The Power of Persistence
“Never, never, never give up,” is a brief quote frequently attributed to Winston Churchill. However, that short quote is more like the CliffsNotes® edition of a powerful speech he made in 1941, during the midst of World War II.
On that occasion, he said “Never give in, never give in, never, never, never, never —in nothing, great or small, large or petty. Never give in except to convictions of honor and good sense. Never yield to force; never yield to the apparently overwhelming might of the enemy. We stood all alone a year ago, and to many countries it seemed that our account was closed, we were finished. All this tradition of ours, our school history, our songs, this part of the history of this country, were gone and finished and liquidated.”
Why You Need to Follow-Up More than You Think
So, what does Churchill’s speech in the 1940’s have to do with you?
Salespeople and business owners are not facing decimation by enemy forces, however, they could do with a little Churchill-like fortitude, especially when it comes to persisting in developing business relationships.
It’s likely that the problem you face today is that you send endless emails and voicemail messages, and yet rarely receive a response. It’s understandable that you’re frustrated by the indifference of the people you are contacting.
The truth is, the rules of engagement have changed.
Years ago, the common wisdom was that it took thirteen “no’s” to get a “yes.” Although that sounds like a tough path to travel, in today’s multitasking, non-stop world, it takes an even greater effort to win a “yes.”
Statistics show that 80 percent of sales require at least five follow-ups after the presentation. And another twenty percent of people who request information about your company will take at least a year to buy.
The bottom line is: Don’t give up!
Adjust your perspective. Realize that you are just warming up when you have contacted someone three or four times and have not heard back. And remember that after a prospect requests information, you may have to wait over a year before you close the deal.
Like Churchill, you need to persevere even when the odds appear to be against you. If you want to bring someone into your sales fold and retain them as a loyal customer, they need to hear from you forever.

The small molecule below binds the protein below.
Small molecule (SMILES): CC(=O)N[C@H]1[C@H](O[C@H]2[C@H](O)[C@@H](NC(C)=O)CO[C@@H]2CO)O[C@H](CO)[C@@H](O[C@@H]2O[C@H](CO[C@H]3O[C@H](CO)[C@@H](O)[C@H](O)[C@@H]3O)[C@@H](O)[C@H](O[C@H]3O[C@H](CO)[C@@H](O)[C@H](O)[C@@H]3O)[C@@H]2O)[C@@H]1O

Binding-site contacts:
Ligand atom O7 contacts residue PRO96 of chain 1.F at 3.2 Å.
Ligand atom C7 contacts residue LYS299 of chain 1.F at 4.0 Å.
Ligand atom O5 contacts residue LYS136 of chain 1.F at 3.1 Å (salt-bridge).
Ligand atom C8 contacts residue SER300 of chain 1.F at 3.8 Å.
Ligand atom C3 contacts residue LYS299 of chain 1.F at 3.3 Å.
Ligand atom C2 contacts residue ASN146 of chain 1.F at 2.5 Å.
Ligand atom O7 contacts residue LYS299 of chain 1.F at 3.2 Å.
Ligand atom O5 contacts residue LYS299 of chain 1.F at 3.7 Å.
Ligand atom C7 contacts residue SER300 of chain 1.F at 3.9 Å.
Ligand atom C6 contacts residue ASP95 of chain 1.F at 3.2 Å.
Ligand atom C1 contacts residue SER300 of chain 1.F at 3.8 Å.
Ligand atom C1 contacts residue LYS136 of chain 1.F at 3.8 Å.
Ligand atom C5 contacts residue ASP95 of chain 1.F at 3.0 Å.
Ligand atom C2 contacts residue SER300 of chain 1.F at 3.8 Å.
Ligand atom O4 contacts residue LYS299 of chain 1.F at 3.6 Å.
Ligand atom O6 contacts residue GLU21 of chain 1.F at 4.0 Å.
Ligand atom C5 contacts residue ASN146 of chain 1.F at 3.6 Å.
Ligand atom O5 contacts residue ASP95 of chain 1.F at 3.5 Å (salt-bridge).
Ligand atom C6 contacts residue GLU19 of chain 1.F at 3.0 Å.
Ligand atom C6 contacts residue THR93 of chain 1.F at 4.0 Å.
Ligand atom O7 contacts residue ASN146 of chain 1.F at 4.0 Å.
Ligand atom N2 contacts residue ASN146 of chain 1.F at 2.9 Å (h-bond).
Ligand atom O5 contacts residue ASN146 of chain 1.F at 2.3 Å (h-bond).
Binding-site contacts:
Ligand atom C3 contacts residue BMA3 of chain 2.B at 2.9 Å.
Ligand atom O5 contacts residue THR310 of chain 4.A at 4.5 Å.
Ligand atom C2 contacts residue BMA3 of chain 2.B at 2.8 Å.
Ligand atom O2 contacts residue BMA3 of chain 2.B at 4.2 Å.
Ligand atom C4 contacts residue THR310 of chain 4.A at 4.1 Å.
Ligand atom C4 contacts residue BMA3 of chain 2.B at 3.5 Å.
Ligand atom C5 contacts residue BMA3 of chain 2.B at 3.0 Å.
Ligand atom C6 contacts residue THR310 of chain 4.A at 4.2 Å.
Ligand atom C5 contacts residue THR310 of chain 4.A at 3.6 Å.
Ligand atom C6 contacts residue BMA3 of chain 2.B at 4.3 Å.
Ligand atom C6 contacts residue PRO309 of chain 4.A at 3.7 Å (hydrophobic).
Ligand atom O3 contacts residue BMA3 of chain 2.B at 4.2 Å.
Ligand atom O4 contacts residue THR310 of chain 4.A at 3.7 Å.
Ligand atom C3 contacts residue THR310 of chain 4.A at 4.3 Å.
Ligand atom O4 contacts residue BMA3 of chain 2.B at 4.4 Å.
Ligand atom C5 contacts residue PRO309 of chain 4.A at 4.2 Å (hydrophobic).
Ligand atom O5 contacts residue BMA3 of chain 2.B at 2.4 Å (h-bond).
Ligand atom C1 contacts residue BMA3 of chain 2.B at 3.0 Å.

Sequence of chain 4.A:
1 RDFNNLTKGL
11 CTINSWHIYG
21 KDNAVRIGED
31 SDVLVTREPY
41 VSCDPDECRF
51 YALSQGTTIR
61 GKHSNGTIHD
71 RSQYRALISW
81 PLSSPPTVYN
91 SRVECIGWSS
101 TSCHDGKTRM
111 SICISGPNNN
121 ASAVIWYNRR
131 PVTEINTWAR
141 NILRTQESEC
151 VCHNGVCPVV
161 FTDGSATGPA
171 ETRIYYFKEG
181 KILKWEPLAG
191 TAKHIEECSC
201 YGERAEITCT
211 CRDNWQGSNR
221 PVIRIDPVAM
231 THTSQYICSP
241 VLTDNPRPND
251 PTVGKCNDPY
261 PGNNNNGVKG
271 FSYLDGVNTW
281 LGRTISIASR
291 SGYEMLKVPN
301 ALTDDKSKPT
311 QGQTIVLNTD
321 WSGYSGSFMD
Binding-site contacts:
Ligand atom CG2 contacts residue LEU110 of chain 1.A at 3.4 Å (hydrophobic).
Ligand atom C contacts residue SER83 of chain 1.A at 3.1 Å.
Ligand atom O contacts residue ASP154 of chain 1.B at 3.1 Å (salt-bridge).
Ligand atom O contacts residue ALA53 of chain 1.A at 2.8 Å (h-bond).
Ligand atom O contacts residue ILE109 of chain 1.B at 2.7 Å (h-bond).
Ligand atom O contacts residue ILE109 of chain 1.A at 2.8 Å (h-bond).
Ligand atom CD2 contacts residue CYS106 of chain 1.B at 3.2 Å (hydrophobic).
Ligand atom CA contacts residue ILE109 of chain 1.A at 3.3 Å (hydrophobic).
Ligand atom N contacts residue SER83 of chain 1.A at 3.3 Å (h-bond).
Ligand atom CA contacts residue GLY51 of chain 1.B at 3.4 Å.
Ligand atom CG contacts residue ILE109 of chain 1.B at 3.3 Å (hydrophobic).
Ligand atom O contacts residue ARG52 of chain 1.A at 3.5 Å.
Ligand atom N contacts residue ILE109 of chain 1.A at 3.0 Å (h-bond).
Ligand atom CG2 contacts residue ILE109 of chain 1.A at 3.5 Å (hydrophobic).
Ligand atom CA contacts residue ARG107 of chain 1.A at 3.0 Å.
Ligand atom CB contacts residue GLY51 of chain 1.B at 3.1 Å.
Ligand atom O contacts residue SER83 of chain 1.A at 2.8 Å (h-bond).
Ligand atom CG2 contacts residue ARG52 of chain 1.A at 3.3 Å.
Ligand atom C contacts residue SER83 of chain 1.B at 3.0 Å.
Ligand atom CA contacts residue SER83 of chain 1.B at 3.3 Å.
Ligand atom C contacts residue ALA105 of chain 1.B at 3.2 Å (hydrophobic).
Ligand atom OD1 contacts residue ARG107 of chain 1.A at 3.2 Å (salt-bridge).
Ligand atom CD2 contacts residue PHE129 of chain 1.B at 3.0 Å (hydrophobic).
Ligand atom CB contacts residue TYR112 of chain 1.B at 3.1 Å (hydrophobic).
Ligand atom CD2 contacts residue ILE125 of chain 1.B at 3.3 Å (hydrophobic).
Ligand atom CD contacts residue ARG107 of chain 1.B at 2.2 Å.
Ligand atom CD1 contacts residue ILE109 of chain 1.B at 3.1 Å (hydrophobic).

Be Persistent Without Being a Pest
Following up does not mean banging on the door to say, “Are you ready to buy now?” Nor does it mean sending bland emails with “just following up” in the subject line. As a buyer, would YOU respond to that?
What you must do is build your company’s brand by becoming a resource and a source of information. Send prospects an article that you think might be helpful to them. Develop an entrepreneurial sense of networking and attend events where you might run into the right people. We call it “EntreprenateTM”.
Here is an example of how committing to follow-up worked for me:
When I was the head of the U.S. division of a Barcelona based commercial textile business, I wanted to build a relationship with a man called Don who ran the largest aftermarket marine products company. Contacting him again and again, and on occasion face to face with him at industry events, I persisted in reaching out. After a while he said to one of my customers, “Who’s this guy Stan Sherman? I mean he just won’t leave me alone. It isn’t about selling me. He wants to connect to share his company’s story. He continues to say, ‘I’m going to be in Florida’ or ‘I’d like to tell you something more about us’.”
Eventually, Don became one of our best customers.
Today, after visiting Barcelona together to sell to his customer, we have a strong business relationship. More importantly, we have a friendship.
The moral of the story: you need to keep your name in front of key individuals! Connect on a continuous basis without making your outreach about selling. Put yourself in your prospect’s shoes and recognize that people like to build relationships. They do not, however, like to be sold.
Never give up on doing some form of monthly marketing or outreach, whether it’s an e-newsletter, a holiday card, a personal email with a link to a relevant article, or a quick phone call. This practice will give you an advantage over your competitors because they (unlike you) will not contact their prospects on a consistent basis.
Mastering the Mechanics
You may have a marketing automation and/or customer relationship management system that makes it easy to follow-up with prospects and clients without skipping a beat. If you do not have such a tool, however, it’s no excuse for giving up after two or three follow-ups. To make staying in contact easy, you can simply keep a list of people you want to stay in touch with and review it once a month. Or go old school and use index cards with a date filing system…it works!
The One Reason to Opt Out
There is one caveat to all this follow-up. As you work to build a relationship, you will likely develop a sense of which prospects are a good match and which are not. If you do not believe you’re going to be successful with someone, it is a good reason to move on.
Get Started on Building Relationships
Remember, with persistent follow-up you can separate yourself and your organization from the competition, build relationships with prospects and grow your revenue. Make sure you stay connected at least monthly to remain top of mind, and when you do connect, offer something of value to them.
Don’t push for the sale. Be patient, it takes time. In the end, what you give is what you get.